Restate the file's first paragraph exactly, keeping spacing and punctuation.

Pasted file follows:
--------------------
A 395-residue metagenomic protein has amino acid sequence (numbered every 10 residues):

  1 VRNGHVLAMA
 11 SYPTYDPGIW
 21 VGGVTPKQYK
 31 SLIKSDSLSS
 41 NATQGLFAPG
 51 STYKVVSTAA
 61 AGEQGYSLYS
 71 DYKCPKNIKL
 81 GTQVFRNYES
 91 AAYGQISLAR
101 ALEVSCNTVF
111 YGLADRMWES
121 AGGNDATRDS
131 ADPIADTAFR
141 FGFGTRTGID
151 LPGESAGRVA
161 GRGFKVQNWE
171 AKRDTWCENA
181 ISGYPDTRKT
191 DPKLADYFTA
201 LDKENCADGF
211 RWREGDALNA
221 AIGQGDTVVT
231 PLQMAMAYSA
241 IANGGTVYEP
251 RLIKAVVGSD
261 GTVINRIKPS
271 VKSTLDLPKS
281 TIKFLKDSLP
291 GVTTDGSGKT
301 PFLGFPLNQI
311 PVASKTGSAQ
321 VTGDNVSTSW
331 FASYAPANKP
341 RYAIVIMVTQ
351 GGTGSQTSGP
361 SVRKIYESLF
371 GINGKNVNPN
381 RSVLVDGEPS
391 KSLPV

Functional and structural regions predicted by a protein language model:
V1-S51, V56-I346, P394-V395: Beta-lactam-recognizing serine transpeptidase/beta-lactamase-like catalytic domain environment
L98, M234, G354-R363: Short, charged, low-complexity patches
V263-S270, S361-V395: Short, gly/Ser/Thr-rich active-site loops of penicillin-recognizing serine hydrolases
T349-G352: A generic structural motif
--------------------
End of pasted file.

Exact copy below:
A 395-residue metagenomic protein has amino acid sequence (numbered every 10 residues):